My husband and I have been to Las Vegas over 50 times over the past two decades.
I’ve seen first-time visitors repeat mistakes, from missing hotel deals to refusing to leave the strip.
With some planning, travelers can stay within their budget and have a great time in Sin City.
I have been to Las Vegas over 50 times and want others to enjoy Sin City as much as I do.
With over 50 trips to Las Vegas under my belt, I consider myself an expert on all things Sin City.
Early in our marriage, my husband and I started traveling to Las Vegas every June to celebrate our anniversary. The summer trips were so much fun that we added an annual Christmas time visit to our calendars.
We still couldn’t get enough, so we returned to the city more and more over the past two decades.
I love Las Vegas, so I’m always disappointed when I hear people complain about it, especially when so many of their negative experiences could have been avoided.
Here are the common mistakes I see many first-time visitors make, along with tips on how to avoid making them yourself.
If your schedule is flexible, check hotel rates for different dates to find the best deal.
Hotel prices in Las Vegas go up and down throughout the year. Sometimes they are aggravated by large gatherings around the city. Other times, they collapse due to scorching temperatures and post-holiday lulls.
Before booking, I recommend checking room rates for a wide range of dates to find the best cost option. Weekend prices are generally less expensive on weekdays, so take advantage of any flexibility in your schedule. Also, lower prices will often mean less crowded hotels.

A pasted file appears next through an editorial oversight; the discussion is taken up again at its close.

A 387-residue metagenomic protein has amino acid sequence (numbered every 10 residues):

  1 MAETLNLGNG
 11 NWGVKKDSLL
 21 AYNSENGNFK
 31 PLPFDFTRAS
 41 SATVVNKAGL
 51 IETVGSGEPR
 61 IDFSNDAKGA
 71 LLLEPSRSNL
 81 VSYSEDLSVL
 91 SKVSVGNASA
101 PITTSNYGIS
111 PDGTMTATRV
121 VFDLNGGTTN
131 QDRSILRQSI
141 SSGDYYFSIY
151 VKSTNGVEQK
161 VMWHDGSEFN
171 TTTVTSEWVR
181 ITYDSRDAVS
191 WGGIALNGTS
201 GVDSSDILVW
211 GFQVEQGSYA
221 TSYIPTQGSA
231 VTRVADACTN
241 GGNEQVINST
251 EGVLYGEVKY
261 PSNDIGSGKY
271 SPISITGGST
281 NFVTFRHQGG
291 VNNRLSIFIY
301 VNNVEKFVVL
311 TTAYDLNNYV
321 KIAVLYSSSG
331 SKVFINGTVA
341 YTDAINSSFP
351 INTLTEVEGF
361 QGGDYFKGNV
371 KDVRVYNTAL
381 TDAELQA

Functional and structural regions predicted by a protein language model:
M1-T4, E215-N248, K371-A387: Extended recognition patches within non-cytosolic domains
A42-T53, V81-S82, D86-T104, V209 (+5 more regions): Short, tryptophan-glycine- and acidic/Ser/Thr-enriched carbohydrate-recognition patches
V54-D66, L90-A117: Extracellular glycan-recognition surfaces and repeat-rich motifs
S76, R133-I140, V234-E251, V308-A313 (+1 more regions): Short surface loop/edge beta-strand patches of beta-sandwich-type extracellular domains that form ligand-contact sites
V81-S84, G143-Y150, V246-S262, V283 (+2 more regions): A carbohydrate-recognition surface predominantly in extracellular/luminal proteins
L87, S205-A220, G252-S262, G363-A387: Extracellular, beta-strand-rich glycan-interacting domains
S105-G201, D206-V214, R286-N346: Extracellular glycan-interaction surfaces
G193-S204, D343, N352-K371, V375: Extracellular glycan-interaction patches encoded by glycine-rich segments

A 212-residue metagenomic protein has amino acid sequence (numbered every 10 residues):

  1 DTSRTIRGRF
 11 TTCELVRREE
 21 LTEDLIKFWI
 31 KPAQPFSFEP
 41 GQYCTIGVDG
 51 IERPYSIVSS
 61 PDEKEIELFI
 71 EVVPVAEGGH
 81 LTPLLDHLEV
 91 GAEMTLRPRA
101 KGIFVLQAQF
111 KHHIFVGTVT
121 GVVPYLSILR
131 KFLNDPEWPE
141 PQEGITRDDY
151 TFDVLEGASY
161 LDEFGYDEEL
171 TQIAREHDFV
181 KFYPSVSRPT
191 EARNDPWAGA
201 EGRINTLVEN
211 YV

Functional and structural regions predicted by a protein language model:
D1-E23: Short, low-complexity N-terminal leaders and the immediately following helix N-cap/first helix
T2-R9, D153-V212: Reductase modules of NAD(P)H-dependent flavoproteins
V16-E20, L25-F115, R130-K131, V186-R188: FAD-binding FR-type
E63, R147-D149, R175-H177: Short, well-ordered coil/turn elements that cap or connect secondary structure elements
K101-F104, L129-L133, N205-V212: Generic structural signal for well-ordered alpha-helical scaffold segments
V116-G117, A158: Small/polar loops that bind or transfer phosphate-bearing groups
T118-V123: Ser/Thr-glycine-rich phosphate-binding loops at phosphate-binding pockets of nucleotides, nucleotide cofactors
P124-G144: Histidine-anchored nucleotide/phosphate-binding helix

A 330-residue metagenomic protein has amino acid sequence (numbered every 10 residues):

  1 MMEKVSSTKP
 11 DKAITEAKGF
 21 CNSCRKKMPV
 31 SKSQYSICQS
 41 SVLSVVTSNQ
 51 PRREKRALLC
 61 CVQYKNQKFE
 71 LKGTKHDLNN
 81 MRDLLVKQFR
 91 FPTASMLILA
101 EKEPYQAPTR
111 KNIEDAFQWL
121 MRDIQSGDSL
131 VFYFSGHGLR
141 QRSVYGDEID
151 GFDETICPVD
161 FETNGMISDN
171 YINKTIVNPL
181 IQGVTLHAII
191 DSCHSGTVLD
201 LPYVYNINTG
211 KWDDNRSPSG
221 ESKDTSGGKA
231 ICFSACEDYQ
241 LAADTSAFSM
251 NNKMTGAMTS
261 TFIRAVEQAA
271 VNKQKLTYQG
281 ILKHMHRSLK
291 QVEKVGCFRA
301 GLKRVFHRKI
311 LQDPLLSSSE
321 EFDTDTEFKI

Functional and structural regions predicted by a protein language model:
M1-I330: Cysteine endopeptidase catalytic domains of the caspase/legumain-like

There are many resorts to choose from on the Strip. Some of our favorites are Aria Resort & Casino, the Bellagio Hotel & Casino, NoMad Las Vegas, and Resorts World Las Vegas.
Vacationing in Las Vegas can be expensive, so decide ahead of time what to do.
Between the casinos, shows and restaurants, a Las Vegas vacation can add up. With a little planning and prioritization, you can enjoy your trip to the fullest without blowing your budget.
My husband and I always decide where to splurge and where to save when we plan our travel itinerary. Because we love delicious food and special dining experiences, we make sure to account for the costs associated with dining at restaurants like Michael Mena, Toscana, and Brezza.
If you don’t want to splurge on high-end food, you can still find great food at more casual joints — like Eataly, EggSlut, Evel Pie, or Famous Foods Street Eats.
The strip can be expensive, so you can save a little money by going downtown. There, you’ll find the Fremont Street Experience, nostalgic hotels, The Mob Museum, and more affordable bars and restaurants.
Reservations are always a good idea when it comes to dining at popular Las Vegas restaurants.
If you’re hoping to try some of Las Vegas’ most popular restaurants, make reservations in advance. On our recent trips, I’ve been surprised at how many restaurants were fully booked when I called to make a dinner reservation.
Spago, Wolfgang Puck’s flagship restaurant in Bellagio, serves a brunch that’s all the rage. If you want to try it, plan to make a reservation a few weeks in advance.
And a table at The Mayfair Supper Club, also located at the Bellagio, has become one of the hottest tickets in town. Book at least a week in advance, especially if you plan to visit on a Saturday or Sunday.
You can probably get discounted tickets to shows and activities, but you’ll have to be resourceful.
Las Vegas used to be all about gambling, but it has become a multifaceted entertainment hub.